Beginning in 1993, a hybrid form of investment company, an exchange-traded fund ("ETF"), was developed. As with all investment companies, purchasers of shares in an ETF gain an undivided interest in the portfolio of securities held and managed by the fund. While technically open-end funds, ETFs trade in the secondary market, typically on an exchange and at prices determined by the market, in the same manner as closed-end funds. However, because ETF shares may be created and redeemed by market makers at net asset value, albeit in large denominations commonly known as creation units, ETF shares typically do not trade at prices that vary greatly from their net asset values.

Vanguard now proposes to issue a new type of ETF, not as a separate fund, but as a new classification of shares in three existing Vanguard mutual funds based on S & P indices. The new product is to be called VIPERs, an acronym for Vanguard Index Participation Equity Receipts. By this action, McGraw-Hill seeks to enjoin Vanguard from issuing that product, claiming that Vanguard's issuance of VIPERs would improperly enlarge, and thus violate, the terms of a January 1, 1988 license agreement between the parties by which McGraw-Hill licensed Vanguard to use its S & P trademarks and indices in connection with Vanguard's Index Trust as it then had been operating, as an open-end mutual fund. Vanguard contends, in defense, that the 1988 license agreement authorized it to use the S & P trademarks and indices for the relevant Vanguard funds generally, and that the license grant thus encompasses its proposal to market and sell VIPERs.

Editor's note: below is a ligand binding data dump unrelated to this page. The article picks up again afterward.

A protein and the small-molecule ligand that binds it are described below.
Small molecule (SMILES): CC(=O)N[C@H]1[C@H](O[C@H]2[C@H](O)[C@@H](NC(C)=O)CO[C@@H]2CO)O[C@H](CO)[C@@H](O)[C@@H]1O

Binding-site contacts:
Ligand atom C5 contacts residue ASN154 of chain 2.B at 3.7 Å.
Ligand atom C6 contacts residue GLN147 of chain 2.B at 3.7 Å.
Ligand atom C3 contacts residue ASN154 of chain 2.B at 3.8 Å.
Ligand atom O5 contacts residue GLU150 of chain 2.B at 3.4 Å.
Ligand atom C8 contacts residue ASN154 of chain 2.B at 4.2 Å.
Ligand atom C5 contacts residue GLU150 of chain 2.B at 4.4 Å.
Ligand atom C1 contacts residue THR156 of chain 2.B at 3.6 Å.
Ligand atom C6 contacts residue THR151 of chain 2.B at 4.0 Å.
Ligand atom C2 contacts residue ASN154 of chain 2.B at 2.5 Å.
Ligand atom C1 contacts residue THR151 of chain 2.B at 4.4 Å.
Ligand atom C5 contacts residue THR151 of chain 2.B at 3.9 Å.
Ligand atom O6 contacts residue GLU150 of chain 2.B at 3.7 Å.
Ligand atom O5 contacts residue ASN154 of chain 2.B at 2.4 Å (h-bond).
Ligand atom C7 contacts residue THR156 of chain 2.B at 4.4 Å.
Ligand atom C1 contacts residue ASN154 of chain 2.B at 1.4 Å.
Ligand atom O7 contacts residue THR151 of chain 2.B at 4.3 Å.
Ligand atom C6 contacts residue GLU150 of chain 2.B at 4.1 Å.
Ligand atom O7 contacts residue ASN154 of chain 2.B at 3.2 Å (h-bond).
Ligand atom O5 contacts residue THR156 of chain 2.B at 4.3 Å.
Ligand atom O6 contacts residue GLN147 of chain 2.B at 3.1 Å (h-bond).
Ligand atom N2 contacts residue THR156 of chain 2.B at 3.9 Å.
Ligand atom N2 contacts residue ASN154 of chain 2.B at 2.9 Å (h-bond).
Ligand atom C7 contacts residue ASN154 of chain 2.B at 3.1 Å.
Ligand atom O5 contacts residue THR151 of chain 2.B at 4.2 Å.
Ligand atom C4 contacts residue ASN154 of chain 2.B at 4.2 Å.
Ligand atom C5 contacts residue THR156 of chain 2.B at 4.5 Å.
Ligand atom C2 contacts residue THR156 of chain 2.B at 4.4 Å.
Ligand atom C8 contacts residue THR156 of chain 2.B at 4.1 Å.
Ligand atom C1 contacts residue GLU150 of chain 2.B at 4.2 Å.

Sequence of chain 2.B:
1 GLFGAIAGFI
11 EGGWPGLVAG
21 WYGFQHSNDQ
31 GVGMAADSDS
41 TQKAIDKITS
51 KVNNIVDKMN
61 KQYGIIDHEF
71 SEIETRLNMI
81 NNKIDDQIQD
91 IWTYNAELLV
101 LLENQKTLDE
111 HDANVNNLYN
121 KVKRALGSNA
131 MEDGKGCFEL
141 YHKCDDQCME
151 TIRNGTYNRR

The 1988 license agreement succeeded an earlier agreement dated April 24, 1985. Pursuant to the 1985 agreement, McGraw-Hill licensed Vanguard to use "the S & P 500 and the data included in the S & P 500 . . . and S & P's trademarks and trade names solely in connection with the operation and management of the Vanguard Index Trust," as described in a Prospectus of the Index Trust dated April 30, 1985 and attached to the 1985 agreement. McGraw-Hill contends that the scope of the license was thus limited by the terms of the Prospectus and its description of the product offered by the Index Trust: shares of an open-end mutual fund designed to provide investment results corresponding to the performance of the S & P 500 index. The Prospectus stated that Vanguard's purpose was to "attempt[] to duplicate the investment results of the [S & P 500] Index" by using the fund's capital to buy and sell stock weighted and regularly adjusted to correlate with the composition of the S & P 500 index.